How I'm Teaching My Daughter With a Disability to Accept Others' Differences

“Why do you think he’s in a wheelchair?”

My 4-year-old daughter pointed to the outline of the man pushing the large wheels of his chair on the page in front of us.

“I’m not sure,” I answered honestly. “Maybe he hurt his legs, or maybe he got sick and his legs aren’t strong enough to walk.”

Whatever the reason why the character in the book we sat reading on a beanbag in the library was in a wheelchair was much less important than what was happening at that moment with my daughter – learning about someone who is different than her.

The beauty of reading is that it can transport us to faraway places, time periods in the past or the future, even worlds only alive in our imaginations. But reading does something else: it allows us to learn about each other. It enables us to imagine how we may feel in situations we have never been in or to appreciate someone’s life that we have never met – developing empathy for those we encounter throughout our lives.

Through the characters who grow within a well-told story, books foster new ideas, new cultures, new ways of living. Instead of pity, we can come to better understand. Instead of apathy, we can learn to connect and bridge. Instead of intolerance, we can learn to celebrate how uniquely we were all created.

When my daughter was born four years ago, we were given the shocking news of a rare diagnosis: a severe genetic skin disorder. Today, she is the size of a child half her age, with skin that appears like a terrible sunburn – and she is often the object of open-mouth stares, pointing and questions.

Because of this, we began to discover firsthand how important these (often difficult and all too rare) conversations are with our children, how essential it is to explore our differences – both inside and out. Kids learn by asking and seeing and experiencing, and we need to not relegate the subject of difference to a taboo topic.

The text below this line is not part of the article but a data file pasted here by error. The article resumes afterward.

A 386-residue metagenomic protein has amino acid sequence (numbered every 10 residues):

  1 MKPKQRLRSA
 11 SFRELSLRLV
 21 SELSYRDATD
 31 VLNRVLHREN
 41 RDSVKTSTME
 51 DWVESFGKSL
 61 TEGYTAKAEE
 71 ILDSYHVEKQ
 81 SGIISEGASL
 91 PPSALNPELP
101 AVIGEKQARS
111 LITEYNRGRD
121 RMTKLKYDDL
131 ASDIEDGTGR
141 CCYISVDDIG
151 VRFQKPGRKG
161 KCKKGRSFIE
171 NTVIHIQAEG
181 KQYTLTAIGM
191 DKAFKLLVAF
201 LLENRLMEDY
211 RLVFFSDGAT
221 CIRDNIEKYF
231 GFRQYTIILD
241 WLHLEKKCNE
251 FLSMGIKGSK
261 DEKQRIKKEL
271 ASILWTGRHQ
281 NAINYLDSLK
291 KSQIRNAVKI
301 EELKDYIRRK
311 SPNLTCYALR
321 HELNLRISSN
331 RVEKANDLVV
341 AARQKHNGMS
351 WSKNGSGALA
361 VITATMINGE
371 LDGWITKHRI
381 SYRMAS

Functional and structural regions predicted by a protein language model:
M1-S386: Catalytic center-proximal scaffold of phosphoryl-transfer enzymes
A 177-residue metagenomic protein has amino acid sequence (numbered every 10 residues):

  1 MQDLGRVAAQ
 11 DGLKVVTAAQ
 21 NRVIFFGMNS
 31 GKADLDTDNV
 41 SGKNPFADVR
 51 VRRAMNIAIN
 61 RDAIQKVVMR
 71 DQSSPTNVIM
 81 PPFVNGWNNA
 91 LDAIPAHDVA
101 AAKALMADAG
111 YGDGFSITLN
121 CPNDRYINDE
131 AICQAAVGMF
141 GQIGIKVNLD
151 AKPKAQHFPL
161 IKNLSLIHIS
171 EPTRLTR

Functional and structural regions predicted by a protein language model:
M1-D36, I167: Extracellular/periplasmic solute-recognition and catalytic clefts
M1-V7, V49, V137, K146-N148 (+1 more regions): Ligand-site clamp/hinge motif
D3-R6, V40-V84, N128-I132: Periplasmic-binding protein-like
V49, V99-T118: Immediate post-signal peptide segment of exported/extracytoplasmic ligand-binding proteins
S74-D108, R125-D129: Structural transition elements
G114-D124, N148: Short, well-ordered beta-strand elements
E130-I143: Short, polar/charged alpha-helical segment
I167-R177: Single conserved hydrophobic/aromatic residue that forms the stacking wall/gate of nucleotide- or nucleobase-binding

And even though my daughter deals with her own differences, I’ve found that doesn’t mean she is immune from needing to learn about others’ differences. She may have more empathy or understanding on a basic level when she sees a child who is different from her, whether it’s size or skin color or disability, but she is still curious about others, the same way that others are curious about her.

If we want our children to know how to be respectful and choose kind words, to be kind-hearted and empathetic individuals, it starts with us as parents. And to give our young kids these experiences, the pages of a book are a wonderful place to open these conversations, so that they can begin learning to appreciate the differences of other people before encountering them.

Let us not be more concerned about teaching our children about how to excel at sports or master sight words than about how to treat each other, especially those people among us who may be very different than we are. Different doesn’t have to mean strange or uncomfortable if we look for points of connection and strive to learn more about each other in respectful and appreciative ways. After all, we are much more the same than we are different.

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